When is a trade fair not a trade fair? When it’s an art fair, that’s when. The Miami Beach Convention Centre is home to such august annual jamborees as the Professional Convention Management Association and the International Association for Exposition Management. Nobody in the world, except the organisers of these high points of gala boredom, knows what these are; all we can guess is that walkie talkie impresarios, clipboard contractors and signage magnates make a mint. But when it’s not hosting those celebrations of beige, it’s where slinky old Art Basel pitches its toothsome tent in the winter sunshine. It’s when the people on the stands love what they do, know what they’re selling, quote critics and dig critical discourse.
And this year, after woes and readjustments and The Crunch, gallerists doing Art Basel Miami Beach really want to be here, are glad to have had the opportunity to hang their paintings, press their suits, huff-on and polish their slightly less rose-tinted specs.
“It’s still hugely competitive to get into the fair,” says Alexander Gray, the Alexander Gray of Alexander Gray Associates, a three year-old Manhattan gallery with a fast-earned reputation for the curatorial, contextual and art historical over the commercially insatiable. “While the blue chips are reaffirming their relationships with big collectors, this is really important for the business models of the smaller galleries.”
Gray has hung one artist, Lorraine O’Grady, who shares her dealer’s three adjectives but has a fourth even trickier one: O’Grady’s famously non-prolific. She is showing Art Is…, a photographic reproduction of her performative intervention at Harlem’s African-American Day Parade in 1983 in which O’Grady and her pals literally framed the event in gilt rectangles, capturing faces, places, moods and moments in a beguilingly natural way. O’Grady’s work in Gray’s booth is a show, not just a selection of greatest hits that might shift him some cash in the short term. As the artist herself, a rare bird at convention centres – art fairs or otherwise – says, “There are ways of meaning success that aren’t commercial, sometimes not art critical; just satisfying.”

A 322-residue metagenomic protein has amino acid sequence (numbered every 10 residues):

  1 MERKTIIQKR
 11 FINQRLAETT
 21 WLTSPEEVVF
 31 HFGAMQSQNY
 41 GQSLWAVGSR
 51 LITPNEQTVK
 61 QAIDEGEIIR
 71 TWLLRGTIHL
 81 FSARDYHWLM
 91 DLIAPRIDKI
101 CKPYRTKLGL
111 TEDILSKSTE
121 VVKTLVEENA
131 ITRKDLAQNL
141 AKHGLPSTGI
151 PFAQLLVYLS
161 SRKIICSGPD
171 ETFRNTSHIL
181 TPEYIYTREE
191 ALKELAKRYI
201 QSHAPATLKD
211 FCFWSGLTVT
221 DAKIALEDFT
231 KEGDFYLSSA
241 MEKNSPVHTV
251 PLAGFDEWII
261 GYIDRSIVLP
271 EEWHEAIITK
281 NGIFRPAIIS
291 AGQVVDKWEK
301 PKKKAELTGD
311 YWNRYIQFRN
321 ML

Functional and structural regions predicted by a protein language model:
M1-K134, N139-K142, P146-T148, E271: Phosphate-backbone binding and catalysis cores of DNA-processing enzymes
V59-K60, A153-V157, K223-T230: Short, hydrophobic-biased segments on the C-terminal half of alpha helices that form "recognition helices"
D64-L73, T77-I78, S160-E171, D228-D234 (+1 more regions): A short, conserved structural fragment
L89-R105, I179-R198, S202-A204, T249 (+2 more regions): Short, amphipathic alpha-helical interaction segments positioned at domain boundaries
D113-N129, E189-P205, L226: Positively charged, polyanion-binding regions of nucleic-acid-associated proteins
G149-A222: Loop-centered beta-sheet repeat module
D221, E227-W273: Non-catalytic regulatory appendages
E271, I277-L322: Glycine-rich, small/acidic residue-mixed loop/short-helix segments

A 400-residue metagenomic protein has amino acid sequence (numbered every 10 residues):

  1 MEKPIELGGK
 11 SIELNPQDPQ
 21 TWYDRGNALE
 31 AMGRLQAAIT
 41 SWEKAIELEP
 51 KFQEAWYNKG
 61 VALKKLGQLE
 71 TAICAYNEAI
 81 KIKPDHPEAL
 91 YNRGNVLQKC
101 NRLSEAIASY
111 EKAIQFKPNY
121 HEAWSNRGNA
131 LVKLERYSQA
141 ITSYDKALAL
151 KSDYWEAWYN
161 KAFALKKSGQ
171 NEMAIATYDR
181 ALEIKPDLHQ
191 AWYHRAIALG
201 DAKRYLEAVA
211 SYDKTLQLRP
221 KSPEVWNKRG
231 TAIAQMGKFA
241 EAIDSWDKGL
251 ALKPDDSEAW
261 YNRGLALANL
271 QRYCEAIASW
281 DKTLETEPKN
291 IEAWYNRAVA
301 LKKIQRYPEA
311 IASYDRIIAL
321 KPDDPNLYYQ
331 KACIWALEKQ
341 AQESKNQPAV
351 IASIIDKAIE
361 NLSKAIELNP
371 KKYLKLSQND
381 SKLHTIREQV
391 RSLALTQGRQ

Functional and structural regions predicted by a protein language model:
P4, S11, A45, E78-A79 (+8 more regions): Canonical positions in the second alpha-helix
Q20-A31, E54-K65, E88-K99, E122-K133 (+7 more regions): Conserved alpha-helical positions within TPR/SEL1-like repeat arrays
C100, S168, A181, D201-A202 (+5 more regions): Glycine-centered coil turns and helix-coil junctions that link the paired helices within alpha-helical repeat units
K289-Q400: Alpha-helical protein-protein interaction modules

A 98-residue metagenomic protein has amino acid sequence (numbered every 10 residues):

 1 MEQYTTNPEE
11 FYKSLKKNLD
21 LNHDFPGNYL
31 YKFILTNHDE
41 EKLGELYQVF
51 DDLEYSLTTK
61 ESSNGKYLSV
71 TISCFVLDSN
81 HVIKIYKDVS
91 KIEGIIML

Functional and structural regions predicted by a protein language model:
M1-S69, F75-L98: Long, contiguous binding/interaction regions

George Vamvakidis of Athens gallery The Breeder is showing one artist, too; Marc Bijl is a Dutchman in a dark mood and The Breeder has let him paint its white cube black. Vamvakidis wants to make a “schism”, as he calls it, in the fair. Like Gray, Vamvakidis is a first-timer at the main event, but with an aggressively other ambition; “We’re not playing curators,” says the nautically bearded Athenian. “It would be pretentious to say that. I want people to go, ‘what the fuck is it? I want to buy it!’” And buyers have been busy around Bijl’s blackness, they say.
Richard Ingleby is of the Alexander Gray school of gallery-naming. Edinburgh’s Ingleby Gallery is a first-timer in the main marquee, too, exhibiting works by Peter Liversidge and Richard Forster and “playing the long game with two artists who aren’t known in the States”. It’s a tough gig, but tough times can be good for unknowns, just as they are for Richter and Johns and Koons – especially if they possess the charm, craft and accessible imaginations of Ingleby’s young charges.
Liversidge is showing his Proposals; a book-cum-framed-manifesto for things he’d like to do – some of which get made, others of which languish tantalisingly on naïve, typewritten pages. To paraphrase the artist, “I propose to walk down the highways of Miami and collect all the bits of metal that have fallen off cars and melt them into a giant sphere.” This is the sort of work that exists in the imagination as much as ever it might if Dade County or Richard Ingleby ever commissioned him to sweep the streets with a bunsen burner. It’s also some of the strongest stuff here, at Art Basel Miami Beach, in the convention centre where the photocopier salesmen with the cheap cologne chat up secretaries every other week of the year.
When is a trade fair not a trade fair? When a 74-year-old black American feminist artist named Lorraine O’Grady leans across a coffee table and says, “It’s weird that profundity be perceived in a place like this.”